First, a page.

By Glenn Whipp
8:00 AM PDT, October 21, 2013
We get letters. OK ... emails, mostly. Some tweets. And, yes, still the occasional missive with an actual stamp, typically affixed with a lovely shade of bile that sears through the envelope.
Beginning today, we'll use this space to occasionally answer these awards-season inquiries under the banner of Awards Season Answer Guy. If you have a question of your own about the Oscar races, email it to firstname.lastname@example.org or, through Twitter, @glennwhipp.
Now, on to the queries:
Q: I read that Michael Fassbender won't be campaigning this year for his turn in "12 Years a Slave." That bums me out. Do you think he still has a chance to win a nomination?
A: I assume you're referring to the November GQ magazine cover story, in which Fassbender said of awards-season campaigning: "It's just a grind. And I'm not a politician. I'm an actor."
Realize, first, that Fassbender said this in an interview that he gave to promote "12 Years a Slave," and, presumably, his role as the film's nutso-crazy-evil plantation owner. This is but one of dozens upon dozens upon dozens of interviews that the brilliant German-born actor has given since the movie premiered in late August at the Telluride Film Festival.
It's the dance that actors and filmmakers do this time of year when most Oscar contenders debut. Everyone's bopping back and forth between Los Angeles and New York, logging in appearances on TV talk shows and giving media interviews and going to parties and receptions and screening Q&As to talk about their movies and, yes, themselves.
Since Fassbender will be shooting two films -- a western, "Slow West," that will shoot next month in New Zealand and then a new take on "Macbeth" with Marion Cotillard -- he won't be around to work the circuit in the coming months. That's why he has been everywhere the past several weeks, including film festivals in Telluride, Toronto and New York, chatting up Jon Stewart and David Letterman and giving interviews left and right to barnstorm for his Oscar chances talk up the film.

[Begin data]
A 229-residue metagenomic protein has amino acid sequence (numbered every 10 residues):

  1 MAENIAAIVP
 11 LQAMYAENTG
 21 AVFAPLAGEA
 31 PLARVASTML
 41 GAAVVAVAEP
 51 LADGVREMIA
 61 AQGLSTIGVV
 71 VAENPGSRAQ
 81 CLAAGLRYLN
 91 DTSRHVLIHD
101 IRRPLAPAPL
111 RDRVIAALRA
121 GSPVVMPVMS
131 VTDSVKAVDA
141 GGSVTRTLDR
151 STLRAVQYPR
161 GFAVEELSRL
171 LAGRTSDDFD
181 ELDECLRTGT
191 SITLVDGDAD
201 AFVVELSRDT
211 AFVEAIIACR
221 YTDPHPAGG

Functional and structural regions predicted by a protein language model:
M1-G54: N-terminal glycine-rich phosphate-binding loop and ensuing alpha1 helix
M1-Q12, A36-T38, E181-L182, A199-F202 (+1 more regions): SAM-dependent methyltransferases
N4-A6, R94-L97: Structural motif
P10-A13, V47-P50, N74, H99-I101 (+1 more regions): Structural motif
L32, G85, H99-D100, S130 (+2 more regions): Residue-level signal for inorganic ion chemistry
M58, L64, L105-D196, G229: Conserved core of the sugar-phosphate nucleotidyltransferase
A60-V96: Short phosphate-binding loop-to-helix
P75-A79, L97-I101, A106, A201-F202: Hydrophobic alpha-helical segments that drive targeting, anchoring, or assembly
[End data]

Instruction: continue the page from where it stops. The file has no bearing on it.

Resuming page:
So, fear not. The man has already done "the grind" and logged his time. Fassbender can now leave for New Zealand with the knowledge that he has done his part promoting "12 Years" and, to a much lesser extent, his role in Ridley Scott's upcoming pulpy thriller "The Counselor."
Of course, awards season is like the Hotel California. You can check out any time you like, but you can never leave. It's entirely possible that Fassbender will return to these parts in January for a handful of awards ceremonies. And while he's around, he might even grant another interview or three (or 12).
Q: I read your report on the spotty attendance for "12 Years a Slave's" first screening for academy members. Isn't it voters' responsibility to see all the contenders? I can understand someone skipping, say, "Baggage Claim." But even if you're squeamish, you have to give a movie like "12 Years" a look, right?
A: An informed electorate is the keystone to any democracy. But, may I ask: How long did you spend perusing and researching the candidates and issues on your ballot before voting in the 2012 election? (You did vote, right?)
Look, as long as there are elections, there will be low-information voters, as well as more conscientious balloters. I belong to the Los Angeles Film Critics Assn. and when we vote between the finalists in a particular category, it's generally understood that if you haven't seen the movies or performances in question, you abstain. And members do.
But LAFCA has just 59 members. The academy has more than 6,000 voters and, as with any group that size, you have a great deal of variance in the way they go about the business of filling out their ballots. I reported on a handful of walkouts during last weekend's "12 Years" academy screening and the number may have been higher, at least according to another academy member who sat in a different location.
You can't force anyone to watch. At the same time, there's a peer pressure present among academy members, a desire to, as one voter put it, be "in the know." You can't skip (or, in the case of the walkouts, flee) "12 Years a Slave" and be part of the ongoing Oscar season conversation.
Besides, how can voters properly appreciate all those upcoming Fassbender interviews without seeing the movie?
Copyright © 2013, Los Angeles Times